How to Help Teachers Use Improvement Science to Get Better in the Classroom
Educators are continually striving to improve their teaching practices. Working towards classroom goals is more effective with a structured process – we have the science to back it up.
Improvement science is an approach to educator growth rooted in data, inquiry, and iteration that teachers can use when developing teaching practices.
Instead of teachers simply trying to strengthen teaching practice without a plan or process, improvement science provides a clear framework for getting better.
This post explains what improvement science is and what it looks like in practice with teachers working on classroom goals.
Continue reading for the benefits improvement science offers and why we at Edthena think it’s key for educator growth.
Improvement science offers teachers a structured process for improving efficiently
We know that effective teaching directly leads to stronger student outcomes. So when educators are working to improve their classroom practices, it’s important that they don’t just try to get better. Teachers must succeed at getting better for the sake of their students.
But developing and refining instructional practice and teaching skills is complex and difficult work for teachers.
And just like finding a destination without a map, achieving a classroom goal is much more difficult without direction.
Teachers working on a specific instructional skill can more efficiently strengthen their teaching practice when they follow a clear process.
Heavily studied by and recommended by the Carnegie Foundation for the Advancement of Teaching, improvement science is a framework that can help teachers bring order and structure to the difficult work of continuous instructional improvement.
The approach involves teachers making predictions about adjustments in teaching, collecting classroom data, and determining the results and next steps as they work toward instructional goals.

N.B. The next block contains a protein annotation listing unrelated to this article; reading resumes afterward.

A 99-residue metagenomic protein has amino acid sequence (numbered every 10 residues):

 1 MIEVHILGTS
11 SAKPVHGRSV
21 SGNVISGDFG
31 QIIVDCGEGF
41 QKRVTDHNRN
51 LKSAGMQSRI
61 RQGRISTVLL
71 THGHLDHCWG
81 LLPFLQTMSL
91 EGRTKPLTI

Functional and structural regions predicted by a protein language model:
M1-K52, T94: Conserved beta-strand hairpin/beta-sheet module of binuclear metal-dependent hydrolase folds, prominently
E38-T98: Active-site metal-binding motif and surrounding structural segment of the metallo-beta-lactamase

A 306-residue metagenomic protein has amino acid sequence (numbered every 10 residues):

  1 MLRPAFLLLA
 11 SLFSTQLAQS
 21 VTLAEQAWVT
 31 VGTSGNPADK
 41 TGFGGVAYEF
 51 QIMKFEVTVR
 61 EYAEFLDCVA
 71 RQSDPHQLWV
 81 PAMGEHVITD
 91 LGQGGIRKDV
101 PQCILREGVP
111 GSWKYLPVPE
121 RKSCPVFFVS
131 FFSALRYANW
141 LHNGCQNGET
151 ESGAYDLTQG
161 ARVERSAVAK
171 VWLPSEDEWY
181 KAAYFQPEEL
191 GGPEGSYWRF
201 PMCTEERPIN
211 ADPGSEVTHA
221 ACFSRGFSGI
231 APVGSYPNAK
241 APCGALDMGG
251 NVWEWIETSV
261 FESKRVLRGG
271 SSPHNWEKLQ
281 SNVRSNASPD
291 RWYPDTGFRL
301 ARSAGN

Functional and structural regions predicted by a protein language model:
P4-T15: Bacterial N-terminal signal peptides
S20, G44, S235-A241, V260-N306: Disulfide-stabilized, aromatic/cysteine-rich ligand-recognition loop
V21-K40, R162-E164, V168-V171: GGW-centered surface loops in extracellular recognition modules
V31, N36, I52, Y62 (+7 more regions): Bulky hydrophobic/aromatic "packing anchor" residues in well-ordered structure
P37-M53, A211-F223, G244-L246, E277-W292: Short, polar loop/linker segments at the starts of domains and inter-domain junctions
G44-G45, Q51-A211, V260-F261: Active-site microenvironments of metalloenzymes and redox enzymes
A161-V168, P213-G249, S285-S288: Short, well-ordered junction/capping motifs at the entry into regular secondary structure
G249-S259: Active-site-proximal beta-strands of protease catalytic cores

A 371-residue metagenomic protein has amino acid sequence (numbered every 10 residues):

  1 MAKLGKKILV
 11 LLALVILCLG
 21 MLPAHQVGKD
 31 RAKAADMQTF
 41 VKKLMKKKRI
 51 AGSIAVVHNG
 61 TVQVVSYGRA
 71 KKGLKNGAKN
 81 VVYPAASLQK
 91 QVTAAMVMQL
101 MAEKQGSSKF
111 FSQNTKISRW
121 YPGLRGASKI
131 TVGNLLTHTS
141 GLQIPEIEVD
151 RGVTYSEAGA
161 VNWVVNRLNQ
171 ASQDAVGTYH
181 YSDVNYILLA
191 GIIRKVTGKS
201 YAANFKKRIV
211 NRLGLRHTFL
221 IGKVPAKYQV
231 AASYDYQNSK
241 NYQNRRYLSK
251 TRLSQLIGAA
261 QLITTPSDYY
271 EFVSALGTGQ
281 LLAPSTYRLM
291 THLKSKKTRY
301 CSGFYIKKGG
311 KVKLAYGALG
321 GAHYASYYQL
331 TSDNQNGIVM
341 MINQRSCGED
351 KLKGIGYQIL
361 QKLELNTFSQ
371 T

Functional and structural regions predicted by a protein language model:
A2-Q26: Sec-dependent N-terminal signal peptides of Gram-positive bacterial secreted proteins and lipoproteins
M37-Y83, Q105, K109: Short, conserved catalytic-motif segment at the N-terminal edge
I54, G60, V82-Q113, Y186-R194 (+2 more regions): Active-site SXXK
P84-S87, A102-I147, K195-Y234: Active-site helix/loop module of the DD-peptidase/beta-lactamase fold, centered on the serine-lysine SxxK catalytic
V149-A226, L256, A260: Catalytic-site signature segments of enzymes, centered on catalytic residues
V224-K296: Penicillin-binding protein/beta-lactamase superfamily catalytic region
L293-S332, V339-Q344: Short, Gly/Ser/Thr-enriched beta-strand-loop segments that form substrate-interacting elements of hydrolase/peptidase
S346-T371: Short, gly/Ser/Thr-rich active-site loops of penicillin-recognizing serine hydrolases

This type of process- and data-driven teacher learning and development is baked into coaching models of all kinds, from Jim Knight’s Impact Cycle to Paul Bambrick Santoyo’s Get Better Faster.
A teacher’s map for improvement is clearer, and in turn more achievable, with a plan for moving through learning, implementation, and evaluation.
Plan, Do, Study, Act: The key components of the improvement science model
So what’s the map that improvement science provides teachers for stronger practice and classroom improvement?
The key concept in the improvement science model, popularized by the Institute for Healthcare Improvement, is the PDSA cycle.
PDSA stands for Plan-Do-Study-Act. Teachers can think of it as a mini-experiment on a specific instructional skill.
Let’s break down the improvement science model’s PDSA cycle:
- Plan. Teachers identify a change they want to make to improve their teaching practice, and make a prediction about what will happen when they implement that change in their classroom.
- Do. Teachers do, or implement, the change they planned In the ‘Do’ part of the PDSA cycle, teachers do the change and record what happened as a result.
- Study. In this stage, teachers compare the results of their classroom change to what they predicted. Perhaps the adjustment in their teaching led to the anticipated results, or perhaps it didn’t.